Stereotypes at six

You might say, "But she's your daughter, it's up to you to give her the tools she needs to defend herself. The self-esteem. The strength." To which I say, "It's like when my father was afraid of letting me drive by myself at night."

"But dad, I'm careful, I'm a good driver," I would say.

"But you're not the one I'm afraid of. It's the people you'll meet on the road who worry me, because I don't know how they were raised," he would reply.

I explain, console, share, analyze. I'm always there. I speak openly and I am willing to address any topic with my daughter; I do try. I notice with some worry the wall between "the boys" and "the girls" in her elementary school class — a wall that originates with the children's families. In the stories my daughter tells me, I listen to the gender stereotypes that are endlessly perpetuated and show up unexpectedly, and therefore even more chillingly, in the voice of children of six, seven or eight years old. That's not to mention the stereotypes expressed by the teachers, which slip in with even greater subtlety; those are more acceptable, somehow, and harder to catch.

I read with disgust (and here, Italy isn't the only county at fault, but as my own elementary school teacher — a great woman — used to say, "A shared illness isn't halved, it's an epidemic") the drooling commentary on the posteriors of female Olympic athletes. What can I actually do? How can I keep the commonplace feelings of a nation at bay? What can parents do when a whole country, or at least a large part of it, is driving down the wrong side of the highway?

Who knows if my daughter will ever be free to live her life as she sees fit. To have sex with hundreds of men or women or with no one at all. To have ten children and breastfeed them till they're three years old or to dissolve powder in water by the spoonful without anyone saying, "Hey, you're doing it wrong." Maybe, instead, she'll have no children and live with ten cats. Or aspire to the job that she wants, or stay home to raise her children (or cats) and gaze at her navel.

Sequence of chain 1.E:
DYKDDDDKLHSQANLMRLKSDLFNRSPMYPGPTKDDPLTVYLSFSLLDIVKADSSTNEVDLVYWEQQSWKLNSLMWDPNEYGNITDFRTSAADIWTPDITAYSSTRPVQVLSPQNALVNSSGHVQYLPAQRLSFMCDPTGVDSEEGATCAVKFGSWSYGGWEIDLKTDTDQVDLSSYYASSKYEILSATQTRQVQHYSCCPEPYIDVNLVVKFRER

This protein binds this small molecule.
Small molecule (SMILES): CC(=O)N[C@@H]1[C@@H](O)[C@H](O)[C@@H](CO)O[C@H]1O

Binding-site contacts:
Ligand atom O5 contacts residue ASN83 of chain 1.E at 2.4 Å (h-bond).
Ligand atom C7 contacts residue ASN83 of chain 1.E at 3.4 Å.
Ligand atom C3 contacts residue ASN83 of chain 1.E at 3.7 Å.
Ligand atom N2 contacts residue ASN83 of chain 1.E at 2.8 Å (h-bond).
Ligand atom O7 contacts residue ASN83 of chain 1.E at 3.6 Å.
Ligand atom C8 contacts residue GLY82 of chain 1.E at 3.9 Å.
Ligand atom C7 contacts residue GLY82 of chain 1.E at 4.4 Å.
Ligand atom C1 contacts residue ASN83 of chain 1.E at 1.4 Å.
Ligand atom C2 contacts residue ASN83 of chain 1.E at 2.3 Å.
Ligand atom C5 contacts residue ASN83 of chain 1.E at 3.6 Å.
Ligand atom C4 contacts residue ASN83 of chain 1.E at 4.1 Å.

I don't think so, unfortunately. I've lost faith. She'll probably get to be my age and be told that she needs to stop dressing like a young girl, and cut her magnificent curls and let them go gray. Because between rapes and media violence, it seems to me that right now, there's a lot of pressure on women to dress soberly as they age; heaven forbid that we upset anyone when they notice we're no longer at the pinnacle of the beauty competition. Far better to opt for shapeless dresses and short salt-and-pepper hair, as my great-grandmother did. She knew her place.

All I know is that when I felt sad nine years ago, part of me was right.

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The Brazilian Sexism That Ensured Dilma's Impeachment

A clearer picture is emerging of the socio-political profile of those who recently voted to oust Dilma Rousseff from the Brazilian presidency: right-wing males with a penchant for more "traditional," submissive women.

-OpEd-

Dilma Rousseff, Brazil's now departed president, was sacked by the Senate for having patched up the country's fiscal shortfalls by some unusual means that were inappropriate certainly, but hardly criminal nor deserving of impeachment.

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Argentina
Catalina Ruiz-Navarro

Latin America's Sexist Spectacle Of Blaming The Victim

Reactions from both officials and the media to the murders of two Argentine women in Ecuador suggest that old-fashioned misogyny still commands in modern Latin America.

-Analysis-

BOGOTÁ — The corpses of Marina Menegazzo and María José Coni showed that one had been hit on the head and the other stabbed. News of the murders in Ecuador of these two young women traveling from Argentina has quickly spread across Latin America.

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Germany
Sonja Zekri

Mass Assaults On German Women, A Clash Of Cultures Exposed

A wave of violence rocked Cologne on New Year's Eve, when more than 100 women reported that men of Arab and North African appearance robbed, groped and raped them. Though shocking in Germany, such attacks are all too common in Arab countries, wher

-OpEd-

MUNICH — Hundreds of men banding together, assaulting, groping and even raping women. This kind of sexual violence that Cologne witnessed on New Year's Eve is entirely new in Germany. The country was shocked when scores of women reported that gangs of men of Arab and North African appearance harassed, robbed and sexually assaulted them. In many cases, the mobs thwarted police attempts to reach victims. Germany's justice minister has said that migrants convicted of these crimes could be deported if found guilty.